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March 26, 2019

Paul Casey

Austin, Texas

NEIL AHERN: Thank you very much for joining us. Many congratulations on your victory last week. You've had a little bit of time to reflect. How does it feel to be arriving here this week as the most recent PGA Tour champion?

PAUL CASEY: It feels great. Really good. It's obviously been a short week, I'm a little bit tired. I'd like to have a day off to recover, but probably a good thing just to crack on.

Last week was brilliant. So enjoyable. And what a tough golf course that is. But unlike last year, last year was like this huge kind of relief and quite emotional. Sunday was just exciting and felt great and kind of felt like the sort of golf -- I certainly made mistakes, everybody did, but felt like golf I was playing ten years ago, when I was in my 30s rather than my 40s. So very good.

NEIL AHERN: You enjoy match play, you enjoy the Ryder Cup, you've won a match play event. So how do you enjoy this format and how does this week set up for you?

PAUL CASEY: Sets up great. Yeah, my match play record is fairly strong. Maybe not a huge success in this particular Dell Match Play, at Austin Country Club. But I mean I played well kicking off the Ryder Cup last year in Paris. That was a great match against Brooks. I know how to play it. I've got massive respect for my group, but I don't really have a group of death. I've seen sort of the Stenson, Mickelson group looks awful. Furyk and whoever else is in there. Who is the fourth? Jason Day, yeah, mega group. I watched the draw yesterday. It was great.

Huge respect for who I've got. Some unknowns within my group. I know them all, but I don't know how to play -- for me I don't give away too many secrets, so I play the course for the most part and you kind of react to the player, if you have to. But I'm fully aware, I watched Cam play great golf last year with Leishman in the World Cup. Ancer has been playing great. Who else is in my group? I just spaced. I should know. Sorry, it's been busy.

Yeah, massive respect, slightly unknown, but don't be fooled by the fact that maybe I don't have the supposed strongest kind of group. It doesn't really mean anything. Looking forward to it.

NEIL AHERN: How does this course setup for you?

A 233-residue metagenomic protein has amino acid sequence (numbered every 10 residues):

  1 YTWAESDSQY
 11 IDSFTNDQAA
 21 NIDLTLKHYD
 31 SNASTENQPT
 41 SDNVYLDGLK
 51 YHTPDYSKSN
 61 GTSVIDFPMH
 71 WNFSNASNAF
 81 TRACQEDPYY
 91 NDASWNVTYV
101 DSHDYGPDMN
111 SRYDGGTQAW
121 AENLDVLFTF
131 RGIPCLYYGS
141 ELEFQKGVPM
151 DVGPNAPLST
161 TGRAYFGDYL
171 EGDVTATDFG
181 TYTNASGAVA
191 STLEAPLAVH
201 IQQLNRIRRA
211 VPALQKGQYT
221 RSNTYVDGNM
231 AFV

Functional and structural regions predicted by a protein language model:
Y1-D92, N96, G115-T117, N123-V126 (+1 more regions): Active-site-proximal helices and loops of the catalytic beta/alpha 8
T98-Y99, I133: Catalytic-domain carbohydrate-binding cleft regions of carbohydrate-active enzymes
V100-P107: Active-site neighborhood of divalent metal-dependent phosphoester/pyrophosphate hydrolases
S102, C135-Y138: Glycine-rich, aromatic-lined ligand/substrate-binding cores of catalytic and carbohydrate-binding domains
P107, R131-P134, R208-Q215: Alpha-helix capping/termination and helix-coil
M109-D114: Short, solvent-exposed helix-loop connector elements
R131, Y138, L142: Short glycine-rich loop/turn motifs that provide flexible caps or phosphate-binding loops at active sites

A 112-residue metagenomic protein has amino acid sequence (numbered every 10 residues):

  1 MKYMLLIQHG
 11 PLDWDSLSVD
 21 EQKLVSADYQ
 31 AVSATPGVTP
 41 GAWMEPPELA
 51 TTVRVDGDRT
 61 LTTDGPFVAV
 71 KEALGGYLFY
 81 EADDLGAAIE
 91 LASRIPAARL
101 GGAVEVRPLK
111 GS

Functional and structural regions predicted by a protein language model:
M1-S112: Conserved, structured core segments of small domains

PAUL CASEY: Charles Howell. "Chucky Three Sticks". I know Chucky well. They're all dangerous, aren't they?

Thank goodness it's match play, wouldn't want to play stroke play. Packed an extra dozen balls for the week, because you could lose a couple out there very quickly. I like it a lot. The greens have a lot of pitch to them. They're incredibly smooth, you have to hit the right areas. If you get in the wrong side of things you could have almost no shot, no recovery shot. And it makes it exciting. I don't know what to say. Still trying to figure out. I'm going to play the front nine in a bit and figure out the strategy for that.

Q. Along those lines of you looking out last night and seeing what you thought was the group of death. Have you ever looked at your pod in one of these situations and thought either, yes, that's perfect, that's exactly what I want or oh, no, this is what I wanted to avoid?
PAUL CASEY: I'm sure I have. I can't remember the situation or the group I had. I'm sure I have, though. I think through the years, though, I've always felt you've got to be -- the number of times I've seen guys, whether it's this event or Ryder Cup, or any match for that matter going back to amateur days, you've got to be really careful, saying, that's great, I so wanted that match or I so want to beat that guy or I've got him, whatever the attitude is, that is so dangerous, because they usually end up going the wrong way.

As Peter Kostis once told me the definition of "cocky" is that nice, warm, fuzzy feeling you get just before you screw up.

Q. Along those lines, not to point out any names, but Tiger is playing Luke List -- sorry, Rory is playing him. But it's hard to wrap your mind around, oh, that's who I want in the pool because he's playing so well this year.
PAUL CASEY: Correct. You have to be wary of the guy that just sneaks in, because he's going to be excited and motivated and it's an opportunity and he's -- there's been fairly -- sometimes good history against the underdog against Tiger, as well. Didn't Constantino Rocca beat him in Ryder Cup?

Q. In this event it was O'Malley beating him.